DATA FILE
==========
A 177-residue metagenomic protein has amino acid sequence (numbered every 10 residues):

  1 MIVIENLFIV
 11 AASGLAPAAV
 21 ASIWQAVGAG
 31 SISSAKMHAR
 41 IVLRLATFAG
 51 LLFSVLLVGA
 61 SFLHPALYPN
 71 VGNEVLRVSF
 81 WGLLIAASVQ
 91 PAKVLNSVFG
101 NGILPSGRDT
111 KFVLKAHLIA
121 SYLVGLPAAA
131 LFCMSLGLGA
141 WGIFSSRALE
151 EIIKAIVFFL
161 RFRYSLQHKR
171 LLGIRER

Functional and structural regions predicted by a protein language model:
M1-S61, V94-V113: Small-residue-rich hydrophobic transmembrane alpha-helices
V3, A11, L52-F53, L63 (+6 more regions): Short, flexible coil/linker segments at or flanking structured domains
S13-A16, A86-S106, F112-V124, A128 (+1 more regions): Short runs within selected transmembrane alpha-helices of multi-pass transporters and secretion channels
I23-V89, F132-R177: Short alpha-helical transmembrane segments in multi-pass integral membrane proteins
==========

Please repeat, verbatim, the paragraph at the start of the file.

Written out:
A 177-residue metagenomic protein has amino acid sequence (numbered every 10 residues):